Higher Education Quick Takes

Quick Takes

November 12, 2013

The women’s ice hockey teams from Bemidji State and Ohio State Universities broke a decade-old record Friday night, but it’s not one their institutions will be bragging about. In a brawl that broke out as the game ended, athletes racked up 287 penalty minutes and 19 game disqualifications, both National Collegiate Athletic Association records for any division or gender, Deadspin reported. The total number of penalty minutes incurred during the game – 303 – breaks the 2004 record of 268, set by the men’s hockey teams at Boston University and the University of Maine.

 

November 12, 2013

After identifying a seventh possible meningitis case at Princeton University since March, New Jersey health officials declared a meningococcal disease outbreak there Sunday. A Princeton spokesperson told CBS News that all students living on campus are required to be vaccinated for meningitis, but the vaccine does not fully protect the strain that infected six students (the seventh victim was a visitor). 

November 12, 2013

Sylvia Manning, president of the Higher Learning Commission of the North Central Association of Colleges and Schools, has announced that she plans to retire in July, she confirmed in an email to Inside Higher Ed. From her post as leader of the nation's largest regional accreditor, Manning has been a high-profile voice in the intensifying debate over accreditation. She is also widely credited with leading the commission's tougher approach on for-profit education. A search for her successor will be announced soon, Manning said.

November 12, 2013

The Chicago Tribune reported Monday on a rare circumstance poised to occur this week: the firing of a tenured faculty member by the University of Illinois Board of Trustees. The Tribune article states that the case appears to represent the first time the Illinois board has been asked to weigh in on a tenure review decision. The case involves Louis Wozniak, who was removed from teaching several years ago over an email he sent to students that was perceived to have sexual overtones, one of several points of conflict that have led university administrators to seek to revoke his tenure. A faculty committee cleared him of most of the charges filed against him, but Illinois officials have argued that his continued flouting of one demand justified his firing.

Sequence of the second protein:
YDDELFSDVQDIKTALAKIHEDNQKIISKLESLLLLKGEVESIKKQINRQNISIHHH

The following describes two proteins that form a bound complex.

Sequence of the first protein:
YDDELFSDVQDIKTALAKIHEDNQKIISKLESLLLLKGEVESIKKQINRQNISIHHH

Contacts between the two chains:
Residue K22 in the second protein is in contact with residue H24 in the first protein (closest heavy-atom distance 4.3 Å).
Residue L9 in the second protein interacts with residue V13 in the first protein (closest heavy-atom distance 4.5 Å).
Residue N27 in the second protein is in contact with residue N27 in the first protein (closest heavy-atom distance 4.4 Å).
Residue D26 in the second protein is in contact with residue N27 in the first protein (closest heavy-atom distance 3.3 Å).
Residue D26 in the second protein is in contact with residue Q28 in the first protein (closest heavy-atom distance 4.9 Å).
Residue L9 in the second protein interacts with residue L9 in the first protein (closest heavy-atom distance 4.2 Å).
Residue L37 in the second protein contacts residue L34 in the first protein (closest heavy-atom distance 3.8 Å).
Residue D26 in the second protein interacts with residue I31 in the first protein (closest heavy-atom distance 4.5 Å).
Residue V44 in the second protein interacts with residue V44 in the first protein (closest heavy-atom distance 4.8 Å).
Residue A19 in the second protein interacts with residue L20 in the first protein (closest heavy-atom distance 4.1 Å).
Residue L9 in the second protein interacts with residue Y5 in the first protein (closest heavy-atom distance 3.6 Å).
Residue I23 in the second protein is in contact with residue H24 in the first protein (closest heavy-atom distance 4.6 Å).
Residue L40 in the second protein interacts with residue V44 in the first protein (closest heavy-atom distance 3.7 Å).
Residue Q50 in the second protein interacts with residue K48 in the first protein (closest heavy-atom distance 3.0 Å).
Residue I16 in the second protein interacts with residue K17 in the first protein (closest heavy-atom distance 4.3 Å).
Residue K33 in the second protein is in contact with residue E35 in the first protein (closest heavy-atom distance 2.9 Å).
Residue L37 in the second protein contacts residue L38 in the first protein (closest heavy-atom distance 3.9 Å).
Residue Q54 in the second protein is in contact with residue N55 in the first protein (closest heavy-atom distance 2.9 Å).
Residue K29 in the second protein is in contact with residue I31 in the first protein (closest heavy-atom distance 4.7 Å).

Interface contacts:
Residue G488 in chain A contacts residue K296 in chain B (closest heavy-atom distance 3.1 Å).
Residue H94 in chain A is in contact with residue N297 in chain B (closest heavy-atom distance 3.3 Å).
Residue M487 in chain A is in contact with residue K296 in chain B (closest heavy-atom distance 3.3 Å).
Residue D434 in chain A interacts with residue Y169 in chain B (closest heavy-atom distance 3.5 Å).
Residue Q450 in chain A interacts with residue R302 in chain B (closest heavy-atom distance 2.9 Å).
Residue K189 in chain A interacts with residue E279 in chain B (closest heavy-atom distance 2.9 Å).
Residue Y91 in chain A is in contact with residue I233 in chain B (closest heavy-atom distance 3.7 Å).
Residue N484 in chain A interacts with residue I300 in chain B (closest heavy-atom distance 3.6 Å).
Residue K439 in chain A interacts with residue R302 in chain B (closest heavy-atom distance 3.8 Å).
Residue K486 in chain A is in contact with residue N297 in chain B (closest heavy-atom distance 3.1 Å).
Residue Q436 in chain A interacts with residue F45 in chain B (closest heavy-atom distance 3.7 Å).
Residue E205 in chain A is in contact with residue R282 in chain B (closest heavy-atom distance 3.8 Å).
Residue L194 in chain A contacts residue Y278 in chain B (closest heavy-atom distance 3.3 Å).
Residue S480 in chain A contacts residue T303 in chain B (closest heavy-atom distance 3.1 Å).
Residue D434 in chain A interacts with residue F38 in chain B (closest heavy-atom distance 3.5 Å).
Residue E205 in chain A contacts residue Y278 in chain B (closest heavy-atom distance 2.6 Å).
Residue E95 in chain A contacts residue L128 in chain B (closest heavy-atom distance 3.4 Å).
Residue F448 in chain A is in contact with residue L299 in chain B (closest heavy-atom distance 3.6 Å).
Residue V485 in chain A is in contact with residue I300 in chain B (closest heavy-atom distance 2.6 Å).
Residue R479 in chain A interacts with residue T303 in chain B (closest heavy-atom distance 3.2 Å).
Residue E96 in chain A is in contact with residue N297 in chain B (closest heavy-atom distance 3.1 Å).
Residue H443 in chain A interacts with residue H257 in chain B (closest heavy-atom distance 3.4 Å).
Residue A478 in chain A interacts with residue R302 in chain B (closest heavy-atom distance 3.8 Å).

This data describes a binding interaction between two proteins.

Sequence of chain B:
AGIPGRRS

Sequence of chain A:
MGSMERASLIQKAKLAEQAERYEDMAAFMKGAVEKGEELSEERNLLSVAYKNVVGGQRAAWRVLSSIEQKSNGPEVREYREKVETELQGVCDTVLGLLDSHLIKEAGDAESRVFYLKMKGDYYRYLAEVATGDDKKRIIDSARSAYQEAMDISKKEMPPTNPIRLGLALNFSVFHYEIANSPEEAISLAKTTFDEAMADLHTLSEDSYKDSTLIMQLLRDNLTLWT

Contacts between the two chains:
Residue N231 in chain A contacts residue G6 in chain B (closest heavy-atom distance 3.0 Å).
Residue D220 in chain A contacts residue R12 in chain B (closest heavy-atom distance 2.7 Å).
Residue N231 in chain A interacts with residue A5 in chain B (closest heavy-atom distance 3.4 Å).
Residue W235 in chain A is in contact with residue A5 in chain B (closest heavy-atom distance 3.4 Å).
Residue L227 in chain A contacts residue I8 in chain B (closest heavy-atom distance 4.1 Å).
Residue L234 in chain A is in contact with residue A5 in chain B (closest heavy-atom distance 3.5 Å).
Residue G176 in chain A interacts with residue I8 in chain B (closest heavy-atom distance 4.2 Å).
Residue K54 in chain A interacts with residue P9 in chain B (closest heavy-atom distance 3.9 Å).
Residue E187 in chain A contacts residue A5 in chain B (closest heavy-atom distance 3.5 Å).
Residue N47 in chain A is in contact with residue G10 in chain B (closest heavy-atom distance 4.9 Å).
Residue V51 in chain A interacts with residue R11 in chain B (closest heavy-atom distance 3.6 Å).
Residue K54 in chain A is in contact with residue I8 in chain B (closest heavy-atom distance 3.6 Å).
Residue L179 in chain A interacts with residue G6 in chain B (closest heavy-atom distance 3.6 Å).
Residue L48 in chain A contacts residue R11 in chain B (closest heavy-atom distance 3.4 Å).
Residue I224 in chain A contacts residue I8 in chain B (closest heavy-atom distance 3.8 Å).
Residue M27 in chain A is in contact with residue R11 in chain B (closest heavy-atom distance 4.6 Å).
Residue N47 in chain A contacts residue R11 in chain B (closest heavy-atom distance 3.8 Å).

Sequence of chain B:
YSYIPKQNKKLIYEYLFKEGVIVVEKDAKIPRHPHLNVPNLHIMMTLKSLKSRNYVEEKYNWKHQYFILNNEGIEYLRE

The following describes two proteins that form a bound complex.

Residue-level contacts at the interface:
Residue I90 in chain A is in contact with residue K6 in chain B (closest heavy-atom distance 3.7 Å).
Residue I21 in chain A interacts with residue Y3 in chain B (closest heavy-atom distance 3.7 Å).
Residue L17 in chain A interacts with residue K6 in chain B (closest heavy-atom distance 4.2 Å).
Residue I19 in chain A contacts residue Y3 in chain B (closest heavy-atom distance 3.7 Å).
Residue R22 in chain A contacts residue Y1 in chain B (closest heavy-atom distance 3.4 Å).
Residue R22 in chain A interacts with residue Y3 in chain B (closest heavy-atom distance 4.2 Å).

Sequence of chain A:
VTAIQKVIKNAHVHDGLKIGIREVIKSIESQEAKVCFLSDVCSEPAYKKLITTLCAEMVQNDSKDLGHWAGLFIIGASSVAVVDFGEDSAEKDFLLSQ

November 12, 2013

In today’s Academic Minute, Joel Beam of the University of North Florida examines what the body of research says about the best method for treating wounds. Learn more about the Academic Minute here.

November 12, 2013

First Lady Michelle Obama -- who has focused many of her public efforts on fitness, nutrition and military families -- will today start a new effort related to higher education, The New York Times reported. Obama will be focused on encouraging more low-income students to pursue higher education, and will draw on her own background as a child from a working-class family who earned degrees from Princeton and Harvard Universities.

November 11, 2013